Generally speaking, it is more difficult for self-employed entrepreneurs how to qualify for a mortgage than employed people. That is because your income is more complicated. It is not as easy to verify your income and it can fluctuate greatly one month from the next and year on year. You may have to also prove that your business is stable. Typically, mortgage lenders perceive self-employed people as a higher risk, so the criteria for assets and credit can be more stringent for entrepreneurs. You may need to have a stronger overall financial profile to offset the higher risk that a mortgage lender perceives.
While it may be more challenging to qualify for a mortgage as an entrepreneur, many self-employed people do indeed manage to Qualify for a Mortgage. Here is a look at the steps you can take to hopefully ensure you are accepted for a mortgage as an entrepreneur.
Compare Different Mortgage Lenders
Most self-employed entrepreneurs will have to wait at least two years from the time they launch their businesses before applying for a mortgage. But regardless of when you apply, it is crucial that you look into various mortgage lenders and their different rates. That way, you could discover lenders that offer more flexibility to the self-employed. You can compare current mortgage rates here to get started on your quest to find the right lender for your individual circumstances.
Provide Proof of Employment
To qualify for a mortgage, you will need to verify your employment. That is easily done when you are an employed worker. Proof of employment can be obtained by the lender with a simple phone call to your employer and documentation provided by the company’s human resources.
If you are self-employed, it is more difficult to verify your employment status. The good news is there are several documents that you can submit to prove your employment. Whichever paperwork you provide, make sure it proves that you are self-employed for two years or more. That allows your mortgage lender to know that your entrepreneurial business is stable. Here are some of the documents you can provide your lender with to prove your employment to Qualify for a Mortgage:
- A letter from a licensed accountant or tax company.
- The letter from a client who has used your product or service.
- A letter of membership from a professional organization.
- A current statement of your bond insurance.
- A business license, if you work in a regulated industry.
Provide Proof of Income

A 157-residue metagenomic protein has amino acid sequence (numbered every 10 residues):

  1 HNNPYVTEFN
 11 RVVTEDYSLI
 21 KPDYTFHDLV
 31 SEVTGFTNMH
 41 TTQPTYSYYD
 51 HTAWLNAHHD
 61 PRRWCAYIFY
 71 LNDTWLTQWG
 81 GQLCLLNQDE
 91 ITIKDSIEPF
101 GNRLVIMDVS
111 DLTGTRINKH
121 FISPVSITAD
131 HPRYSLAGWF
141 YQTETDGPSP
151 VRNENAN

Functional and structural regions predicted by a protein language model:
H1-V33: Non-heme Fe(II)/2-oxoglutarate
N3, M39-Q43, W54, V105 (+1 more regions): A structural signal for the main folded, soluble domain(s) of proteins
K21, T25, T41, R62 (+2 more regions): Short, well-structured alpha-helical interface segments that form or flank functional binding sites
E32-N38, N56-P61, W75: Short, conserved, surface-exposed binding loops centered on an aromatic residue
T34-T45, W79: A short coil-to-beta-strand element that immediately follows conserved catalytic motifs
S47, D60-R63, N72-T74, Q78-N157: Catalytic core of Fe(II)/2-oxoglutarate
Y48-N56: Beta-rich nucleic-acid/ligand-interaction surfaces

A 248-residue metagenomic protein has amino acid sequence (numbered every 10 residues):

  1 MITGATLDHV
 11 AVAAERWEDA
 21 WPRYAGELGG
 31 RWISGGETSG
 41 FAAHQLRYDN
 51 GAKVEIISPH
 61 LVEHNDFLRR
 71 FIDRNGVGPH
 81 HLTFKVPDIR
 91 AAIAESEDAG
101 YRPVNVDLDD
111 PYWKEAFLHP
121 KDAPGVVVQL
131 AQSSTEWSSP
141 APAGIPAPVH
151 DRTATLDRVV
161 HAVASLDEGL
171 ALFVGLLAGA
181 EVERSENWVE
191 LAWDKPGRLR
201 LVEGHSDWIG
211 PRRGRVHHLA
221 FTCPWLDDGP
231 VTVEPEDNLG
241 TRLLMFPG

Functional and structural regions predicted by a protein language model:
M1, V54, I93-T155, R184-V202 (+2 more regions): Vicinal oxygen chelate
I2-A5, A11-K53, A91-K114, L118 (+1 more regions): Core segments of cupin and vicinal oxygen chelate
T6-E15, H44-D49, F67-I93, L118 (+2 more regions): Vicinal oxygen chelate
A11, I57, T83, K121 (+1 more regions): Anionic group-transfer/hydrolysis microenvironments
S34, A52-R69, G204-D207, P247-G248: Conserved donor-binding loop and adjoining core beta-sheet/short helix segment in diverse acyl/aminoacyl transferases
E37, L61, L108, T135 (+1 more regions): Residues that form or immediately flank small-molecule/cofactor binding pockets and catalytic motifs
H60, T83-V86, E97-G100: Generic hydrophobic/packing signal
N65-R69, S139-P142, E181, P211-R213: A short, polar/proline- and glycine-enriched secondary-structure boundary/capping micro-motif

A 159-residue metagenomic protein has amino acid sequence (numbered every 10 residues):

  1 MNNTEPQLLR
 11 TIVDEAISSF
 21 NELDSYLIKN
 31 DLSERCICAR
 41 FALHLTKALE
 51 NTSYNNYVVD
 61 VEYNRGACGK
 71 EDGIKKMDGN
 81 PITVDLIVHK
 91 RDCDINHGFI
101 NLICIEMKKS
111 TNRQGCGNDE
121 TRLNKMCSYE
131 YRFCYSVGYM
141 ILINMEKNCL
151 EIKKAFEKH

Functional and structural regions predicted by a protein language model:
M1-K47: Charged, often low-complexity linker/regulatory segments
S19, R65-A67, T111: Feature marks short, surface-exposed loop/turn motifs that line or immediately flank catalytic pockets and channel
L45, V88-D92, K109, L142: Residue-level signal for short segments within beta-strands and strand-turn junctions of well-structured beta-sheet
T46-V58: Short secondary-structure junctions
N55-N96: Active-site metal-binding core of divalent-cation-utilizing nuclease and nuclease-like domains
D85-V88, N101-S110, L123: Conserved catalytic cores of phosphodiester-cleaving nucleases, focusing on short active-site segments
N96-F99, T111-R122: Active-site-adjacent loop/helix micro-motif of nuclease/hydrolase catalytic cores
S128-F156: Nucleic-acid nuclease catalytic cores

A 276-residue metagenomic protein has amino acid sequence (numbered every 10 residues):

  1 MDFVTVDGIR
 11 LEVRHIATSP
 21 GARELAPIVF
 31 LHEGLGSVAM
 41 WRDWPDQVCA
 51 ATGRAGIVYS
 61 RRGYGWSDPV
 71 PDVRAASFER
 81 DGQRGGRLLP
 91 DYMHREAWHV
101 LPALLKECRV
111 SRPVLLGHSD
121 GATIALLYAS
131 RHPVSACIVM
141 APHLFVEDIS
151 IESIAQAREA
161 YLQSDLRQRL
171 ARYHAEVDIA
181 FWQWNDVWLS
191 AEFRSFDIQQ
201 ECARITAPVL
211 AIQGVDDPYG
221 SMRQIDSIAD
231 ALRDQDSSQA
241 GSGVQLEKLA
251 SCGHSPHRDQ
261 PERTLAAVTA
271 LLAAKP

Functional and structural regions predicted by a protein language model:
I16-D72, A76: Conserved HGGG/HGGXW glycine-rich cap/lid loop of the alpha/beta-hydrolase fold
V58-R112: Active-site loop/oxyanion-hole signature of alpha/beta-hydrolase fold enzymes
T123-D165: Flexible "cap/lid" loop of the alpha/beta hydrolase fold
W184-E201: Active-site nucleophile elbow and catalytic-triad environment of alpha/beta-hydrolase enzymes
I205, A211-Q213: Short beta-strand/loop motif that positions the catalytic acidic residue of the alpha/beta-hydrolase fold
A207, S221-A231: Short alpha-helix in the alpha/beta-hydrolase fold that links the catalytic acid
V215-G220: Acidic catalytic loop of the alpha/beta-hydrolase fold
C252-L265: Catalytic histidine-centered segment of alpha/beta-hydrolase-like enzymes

You not only need to prove the existence of your business. You also need to prove your income. Again, it is easy for employed people to do that with payslips or documents provided by the employer, but it is not so easy for self-employed entrepreneurs. Providing proof of income is a crucial step in obtaining a mortgage, though.
So, if you want your application to be accepted, it is vital you provide the right documents to verify your income. Lenders will want to see a steady record of income for at least the last two years. Other forms of income documentation might suffice, and you should always check with your lender as to which documents they accept, but you should be able to pass the application stage as long as you can provide one of the following documents:
- Business tax returns.
- Personal tax returns.
Make sure the information shows the income that is taxable with the IRS. Documents that show gross revenue alone are not usually acceptable. The keys to making sure you have all of the income information required to qualify for a mortgage are: keeping accurate records, managing your cash flow, and ensuring you get paid on time.
Other Tips to Qualify for a Mortgage
In addition to comparing insurance companies, looking for ones that offer flexible plans, and ensuring you have all the necessary paperwork to verify your employment and income, there are other ways you can increase your chances of being accepted for a mortgage. Here are some top tips according to experts to Qualify for a Mortgage:
- Run a credit report to determine your creditworthiness.
- Review your debt-to-income ratio and lower your debts where you can.
- Save at least 5% to 10% for a down payment.
- Ensure you have three times your anticipated monthly mortgage payments in savings once the down payment has been paid.
- Have liquid money available to cover ongoing expenses.